In other words, a retreat in some areas and regrouping in order to mount a counter-attack focused on economic policy (no doubt including generous election sweeteners).


Ardern is fond of characterising a coming year with a slogan. So, 2019 was supposedly the Year of Delivery, while she dubbed 2021 in advance as the Year of the Vaccine.


She is yet to slap a snappy slogan on 2023 although she may favour something heroic such as the Year of Economic Resurgence.


The Prime Minister has also promised a Cabinet reshuffle in the hope of restoring voters’ confidence in her government.


The need for such defensive manoeuvres represents a stunning reversal of fortune since late 2020 when Ardern won the first outright majority of the nation’s MMP era and her personal popularity ratings were stratospheric.


A poll conducted by Curia for the Taxpayers' Union in mid-December put Labour on 33.1 per cent (with National climbing to 39.4 per cent) while Roy Morgan showed its support at 25.5 per cent — only slightly higher than the disastrous results in mid-2017 when Andrew Little decided he should step down in favour of his deputy, Jacinda Ardern.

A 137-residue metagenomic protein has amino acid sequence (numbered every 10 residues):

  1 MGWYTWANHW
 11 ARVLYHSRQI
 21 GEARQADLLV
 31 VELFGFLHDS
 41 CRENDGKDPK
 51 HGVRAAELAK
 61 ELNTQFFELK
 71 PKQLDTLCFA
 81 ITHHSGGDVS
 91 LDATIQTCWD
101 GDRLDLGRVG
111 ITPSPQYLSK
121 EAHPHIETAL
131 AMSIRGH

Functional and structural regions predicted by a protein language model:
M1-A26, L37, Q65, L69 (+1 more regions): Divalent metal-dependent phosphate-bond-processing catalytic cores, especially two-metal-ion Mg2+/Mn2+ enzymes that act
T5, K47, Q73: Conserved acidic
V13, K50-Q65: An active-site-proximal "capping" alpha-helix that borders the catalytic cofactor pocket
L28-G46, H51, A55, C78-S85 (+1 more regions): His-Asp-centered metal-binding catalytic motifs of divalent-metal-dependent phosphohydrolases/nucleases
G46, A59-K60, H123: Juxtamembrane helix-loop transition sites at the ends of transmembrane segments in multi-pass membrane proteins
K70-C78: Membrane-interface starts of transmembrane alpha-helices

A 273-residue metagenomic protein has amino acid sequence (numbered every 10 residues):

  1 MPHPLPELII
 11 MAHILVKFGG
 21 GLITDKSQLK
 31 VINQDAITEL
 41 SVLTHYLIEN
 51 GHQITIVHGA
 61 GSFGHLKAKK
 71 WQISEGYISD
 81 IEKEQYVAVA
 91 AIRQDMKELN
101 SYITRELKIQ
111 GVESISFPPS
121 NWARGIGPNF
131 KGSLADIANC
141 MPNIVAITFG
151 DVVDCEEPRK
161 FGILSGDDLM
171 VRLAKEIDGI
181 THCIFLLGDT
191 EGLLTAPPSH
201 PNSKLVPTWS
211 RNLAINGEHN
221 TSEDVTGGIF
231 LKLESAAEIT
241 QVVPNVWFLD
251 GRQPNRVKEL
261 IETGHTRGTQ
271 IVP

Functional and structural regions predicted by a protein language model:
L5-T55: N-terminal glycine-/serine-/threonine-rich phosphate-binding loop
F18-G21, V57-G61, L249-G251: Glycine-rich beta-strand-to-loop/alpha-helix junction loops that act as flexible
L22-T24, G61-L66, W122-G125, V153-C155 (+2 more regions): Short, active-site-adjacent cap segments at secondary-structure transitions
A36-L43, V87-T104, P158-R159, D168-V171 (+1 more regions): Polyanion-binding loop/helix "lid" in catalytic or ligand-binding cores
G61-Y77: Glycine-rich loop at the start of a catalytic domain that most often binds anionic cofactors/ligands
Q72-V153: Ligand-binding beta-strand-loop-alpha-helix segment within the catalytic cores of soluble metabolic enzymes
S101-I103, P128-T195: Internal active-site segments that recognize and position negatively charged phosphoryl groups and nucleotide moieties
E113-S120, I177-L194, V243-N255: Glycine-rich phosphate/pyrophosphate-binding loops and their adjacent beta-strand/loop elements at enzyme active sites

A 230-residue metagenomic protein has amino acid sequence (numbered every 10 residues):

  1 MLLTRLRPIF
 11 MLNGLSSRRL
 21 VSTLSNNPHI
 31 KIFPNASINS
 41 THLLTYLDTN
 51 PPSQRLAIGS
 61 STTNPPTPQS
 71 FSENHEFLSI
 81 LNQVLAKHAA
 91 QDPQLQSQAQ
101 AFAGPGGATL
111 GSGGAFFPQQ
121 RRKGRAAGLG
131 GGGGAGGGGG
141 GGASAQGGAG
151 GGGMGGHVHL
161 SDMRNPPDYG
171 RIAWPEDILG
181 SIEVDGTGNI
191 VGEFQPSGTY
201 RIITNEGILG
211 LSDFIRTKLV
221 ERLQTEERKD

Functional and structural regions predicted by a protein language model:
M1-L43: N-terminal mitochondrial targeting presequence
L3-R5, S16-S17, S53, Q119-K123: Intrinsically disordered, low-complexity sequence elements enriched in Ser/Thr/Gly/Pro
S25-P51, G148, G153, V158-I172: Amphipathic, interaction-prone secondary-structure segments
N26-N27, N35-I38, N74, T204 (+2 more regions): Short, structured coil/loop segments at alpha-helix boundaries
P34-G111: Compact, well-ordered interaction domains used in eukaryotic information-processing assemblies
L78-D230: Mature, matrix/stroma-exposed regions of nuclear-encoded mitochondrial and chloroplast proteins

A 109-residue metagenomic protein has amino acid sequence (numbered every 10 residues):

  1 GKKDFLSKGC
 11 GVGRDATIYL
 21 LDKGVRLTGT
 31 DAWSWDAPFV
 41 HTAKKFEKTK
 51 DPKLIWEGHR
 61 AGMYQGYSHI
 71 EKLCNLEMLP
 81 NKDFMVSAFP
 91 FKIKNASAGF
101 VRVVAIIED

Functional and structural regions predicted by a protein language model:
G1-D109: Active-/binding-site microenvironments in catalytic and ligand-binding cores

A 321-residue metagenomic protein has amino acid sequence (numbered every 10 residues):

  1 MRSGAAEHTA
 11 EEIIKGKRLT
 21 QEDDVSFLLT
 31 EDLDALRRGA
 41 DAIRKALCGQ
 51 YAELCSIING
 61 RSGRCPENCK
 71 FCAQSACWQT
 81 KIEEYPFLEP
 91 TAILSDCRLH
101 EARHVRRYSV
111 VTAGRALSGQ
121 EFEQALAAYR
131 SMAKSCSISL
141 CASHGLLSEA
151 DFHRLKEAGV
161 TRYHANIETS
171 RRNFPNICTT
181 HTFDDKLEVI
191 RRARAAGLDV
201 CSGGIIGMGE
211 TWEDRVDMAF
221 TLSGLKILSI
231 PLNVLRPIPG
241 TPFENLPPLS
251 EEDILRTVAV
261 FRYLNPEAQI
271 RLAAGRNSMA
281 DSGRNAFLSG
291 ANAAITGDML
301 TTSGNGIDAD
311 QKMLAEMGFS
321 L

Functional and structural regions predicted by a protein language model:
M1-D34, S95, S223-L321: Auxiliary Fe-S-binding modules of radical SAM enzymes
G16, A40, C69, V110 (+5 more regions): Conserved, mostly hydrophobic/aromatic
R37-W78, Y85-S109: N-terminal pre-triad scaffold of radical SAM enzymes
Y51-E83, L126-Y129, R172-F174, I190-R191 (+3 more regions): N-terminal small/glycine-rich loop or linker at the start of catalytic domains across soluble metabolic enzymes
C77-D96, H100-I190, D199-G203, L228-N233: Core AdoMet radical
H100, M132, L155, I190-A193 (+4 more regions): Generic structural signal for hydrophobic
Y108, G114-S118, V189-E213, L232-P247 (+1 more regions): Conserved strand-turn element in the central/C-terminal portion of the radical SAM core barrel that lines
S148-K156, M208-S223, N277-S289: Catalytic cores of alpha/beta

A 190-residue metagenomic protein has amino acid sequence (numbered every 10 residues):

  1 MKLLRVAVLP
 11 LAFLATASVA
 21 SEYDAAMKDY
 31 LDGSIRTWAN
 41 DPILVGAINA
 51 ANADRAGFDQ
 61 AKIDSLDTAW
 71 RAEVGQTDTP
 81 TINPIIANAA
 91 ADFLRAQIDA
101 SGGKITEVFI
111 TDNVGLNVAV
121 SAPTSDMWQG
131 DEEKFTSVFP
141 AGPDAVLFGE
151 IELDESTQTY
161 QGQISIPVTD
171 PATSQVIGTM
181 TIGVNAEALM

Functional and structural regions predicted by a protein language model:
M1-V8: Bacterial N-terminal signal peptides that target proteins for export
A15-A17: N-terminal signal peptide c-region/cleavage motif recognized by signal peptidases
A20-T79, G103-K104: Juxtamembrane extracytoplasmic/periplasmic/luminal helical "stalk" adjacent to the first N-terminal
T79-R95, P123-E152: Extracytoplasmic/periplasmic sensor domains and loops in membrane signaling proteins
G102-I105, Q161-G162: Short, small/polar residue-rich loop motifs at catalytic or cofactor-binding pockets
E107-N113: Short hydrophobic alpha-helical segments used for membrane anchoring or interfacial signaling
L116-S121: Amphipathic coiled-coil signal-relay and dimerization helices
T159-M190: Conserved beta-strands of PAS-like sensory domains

In December’s by-election for the bellwether seat of Hamilton West, the Labour candidate won only 30 per cent of the vote.


In light of such dismal results, casting the paring-back of policy in a positive light will be a challenge for Labour’s strategists, who will be hoping that voters won’t see the government as simply trying to save the furniture.


They will also want to find a way to convince the public that Ardern has good reasons for continuing to defend electorally toxic ground — notably Three Waters — even as she suggests abandoning other less contentious policy areas.